Canisius showed a packed gym at City Honors how quickly it could score in the opening 98 seconds of the second half in its showdown with McKinley. It spent the rest of the half showing everyone how it could play defense.

The Crusaders’ 8-0 spurt to start the second half opened up a lead it would have little trouble holding on to as Canisius, ranked second in The News’ large school poll, went on to beat No. 3 McKinley, 76-60, before a standing-room-only crowd of about 800 in the marquee event of the four-game lineup of Saturday’s seventh Martin Luther King Jr. Classic.

After a crowd-pleasing, back-and-forth first half, Canisius (11-3) won the second half by a 37-22 score, limiting McKinley to fewer points than the Macks scored in a frenetic first quarter (23). McKinley, as it always aims to do, pushed the pace in a first half in which 12 Macks saw the floor.

“In the first half, we let them get to us,” said Canisius coach Kyle Husband. “Every time we had a seven- or eight-point lead, we’d take a quick shot. And we didn’t have a ton of turnovers, but they were really, really bad – they were layups every time for them. And we got outrebounded by 14 in the first half.

“Those were the two things we weren’t going to do and the guys went out and really had great focus. We gave up 22 in the second half. That’s the way we need to play. We’re going to score. We have enough guys who can put the ball in the bucket. We’ve just got to keep focusing on defense and we’ll be fine.”

The teams traded baskets for much of the first half, with Canisius taking leads of 26-23 and 41-38 after the first two quarters. To start the third, Canisius quickly turned three McKinley misses into points. Canisius College-bound senior Adam Weir (18 points) scored on a drive from the left side before hitting a three-pointer. That was followed by a three by senior Matt MacDonald (15 points) for a 49-38 Canisius lead and a McKinley timeout with 6:22 left in the third quarter.

The Crusaders’ lead remained at least six the rest of the way.

“We wanted to take care of the ball, and we didn’t think we did a good job of that [in the first half],” said Weir. “It’s fun to play [McKinley]. They run, they hit you, they trap you, they do everything they can.”

McKinley (9-2) was led by 18 points from senior forward Daequan Warren.

It was also a good Saturday for East High, which got 26 points from sophomore guard Percy Bryant and a strong fourth quarter by senior center Tyree Tyson as the No. 3 small school Panthers earned a hard-fought, 63-59 victory over East Aurora.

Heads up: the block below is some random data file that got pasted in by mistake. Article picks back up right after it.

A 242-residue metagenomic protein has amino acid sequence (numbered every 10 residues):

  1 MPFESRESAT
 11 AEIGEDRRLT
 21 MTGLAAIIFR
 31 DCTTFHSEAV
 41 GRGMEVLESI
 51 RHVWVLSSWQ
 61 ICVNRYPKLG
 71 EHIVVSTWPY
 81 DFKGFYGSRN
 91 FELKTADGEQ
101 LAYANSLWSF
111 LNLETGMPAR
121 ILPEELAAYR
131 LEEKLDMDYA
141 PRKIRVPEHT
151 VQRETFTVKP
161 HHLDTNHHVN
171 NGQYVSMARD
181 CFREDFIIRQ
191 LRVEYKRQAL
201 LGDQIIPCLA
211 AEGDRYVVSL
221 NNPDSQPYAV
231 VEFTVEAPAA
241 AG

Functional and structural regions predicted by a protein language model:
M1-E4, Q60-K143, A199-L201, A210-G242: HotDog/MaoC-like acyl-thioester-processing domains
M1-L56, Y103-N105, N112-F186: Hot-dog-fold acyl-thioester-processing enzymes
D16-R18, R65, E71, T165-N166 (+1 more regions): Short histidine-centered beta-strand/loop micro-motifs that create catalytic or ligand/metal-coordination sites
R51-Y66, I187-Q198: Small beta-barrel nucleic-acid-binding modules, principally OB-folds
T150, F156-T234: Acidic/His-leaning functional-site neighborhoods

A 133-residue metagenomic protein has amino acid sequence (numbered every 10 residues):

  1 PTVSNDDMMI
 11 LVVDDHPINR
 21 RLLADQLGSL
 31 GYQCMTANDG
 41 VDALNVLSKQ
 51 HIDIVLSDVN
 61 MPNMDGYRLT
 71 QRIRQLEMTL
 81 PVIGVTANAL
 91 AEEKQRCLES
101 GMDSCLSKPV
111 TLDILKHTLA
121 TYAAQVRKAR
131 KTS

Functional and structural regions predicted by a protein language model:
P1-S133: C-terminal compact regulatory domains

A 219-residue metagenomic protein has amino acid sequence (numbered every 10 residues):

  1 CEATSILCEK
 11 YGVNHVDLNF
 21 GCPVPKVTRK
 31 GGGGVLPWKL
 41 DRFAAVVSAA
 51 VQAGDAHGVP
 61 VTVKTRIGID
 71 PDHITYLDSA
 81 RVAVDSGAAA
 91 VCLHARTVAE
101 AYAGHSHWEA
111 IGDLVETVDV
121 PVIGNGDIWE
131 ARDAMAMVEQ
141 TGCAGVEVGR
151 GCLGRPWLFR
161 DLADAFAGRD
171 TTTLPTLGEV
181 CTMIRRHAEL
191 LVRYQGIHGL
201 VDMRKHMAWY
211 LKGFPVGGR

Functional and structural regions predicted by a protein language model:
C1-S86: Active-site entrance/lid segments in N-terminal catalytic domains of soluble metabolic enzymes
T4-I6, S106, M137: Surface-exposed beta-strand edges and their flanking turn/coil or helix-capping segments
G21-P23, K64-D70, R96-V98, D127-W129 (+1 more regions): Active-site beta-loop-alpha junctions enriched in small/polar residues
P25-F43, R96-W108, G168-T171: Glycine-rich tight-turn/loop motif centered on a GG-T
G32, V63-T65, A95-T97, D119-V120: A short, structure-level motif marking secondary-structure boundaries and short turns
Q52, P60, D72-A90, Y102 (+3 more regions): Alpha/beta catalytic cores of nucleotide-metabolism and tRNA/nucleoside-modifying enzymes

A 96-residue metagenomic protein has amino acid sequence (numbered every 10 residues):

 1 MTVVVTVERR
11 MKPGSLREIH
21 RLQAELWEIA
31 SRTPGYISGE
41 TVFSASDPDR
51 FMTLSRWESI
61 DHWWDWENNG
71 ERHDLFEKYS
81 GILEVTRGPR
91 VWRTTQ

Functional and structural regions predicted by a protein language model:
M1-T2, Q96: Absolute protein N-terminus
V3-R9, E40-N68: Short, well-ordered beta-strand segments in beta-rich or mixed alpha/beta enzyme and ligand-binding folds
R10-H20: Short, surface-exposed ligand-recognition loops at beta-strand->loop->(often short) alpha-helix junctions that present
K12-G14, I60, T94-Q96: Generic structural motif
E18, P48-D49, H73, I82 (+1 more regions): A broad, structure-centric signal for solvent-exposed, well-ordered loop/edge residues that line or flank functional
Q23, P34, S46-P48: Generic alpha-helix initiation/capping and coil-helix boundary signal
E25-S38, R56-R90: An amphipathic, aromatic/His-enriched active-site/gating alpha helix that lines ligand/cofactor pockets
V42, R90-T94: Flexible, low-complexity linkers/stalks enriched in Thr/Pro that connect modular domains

Tyson, a 6-9 center, sat much of the first half with foul trouble but then scored nine of his 15 in the fourth. He and EA 6-5 senior Ian Allen, who had 28 points and 15 rebounds, had a nice battle in the final minutes.

Allen hit one of his three three-pointers to put EA up, 53-50, before Tyson scored down low while being fouled, hitting the free throw to tie it up with 3:37 left. Tyson scored the next two baskets, one on a post move and another on a putback. Allen later added another three-pointer to cut the lead to three, but Bryant hit four straight free throws to help seal it for East (9-4).

“I sat him out in the first half, but I was very proud of the way he came on in the fourth quarter,” East coach Starling Bryant said of Tyson. “It was big for us.”

Senior James Ritchie had 17 points for EA (7-4).

Senior Keir Anderson had 18 points and junior Tarron Scott added 17 as Middle Early College, the No. 6 small school, beat ECIC II leader Sweet Home, 60-53.

The Kats led the entire game, flirting with double digits thanks to offensive production from the multi-tasking Anderson and Scott as well as junior guard Kevin Briggs (10 points). Junior 6-4 forward Bri’an Brown (nine points) and 6-6 junior Devon Singleton were forces in the lane with several blocked shots.

Lackawanna used its pressure defense to win the middle quarters, 45-17, as it ran away from City Honors, 78-45. Sophomore point guard Damone Sylvers scored 20 points, had three three-pointers and several break-starting steals for the Steelers (9-2), ranked eighth among small schools.

Senior Ahmad Abdo finished off many breaks himself during a 19-point game.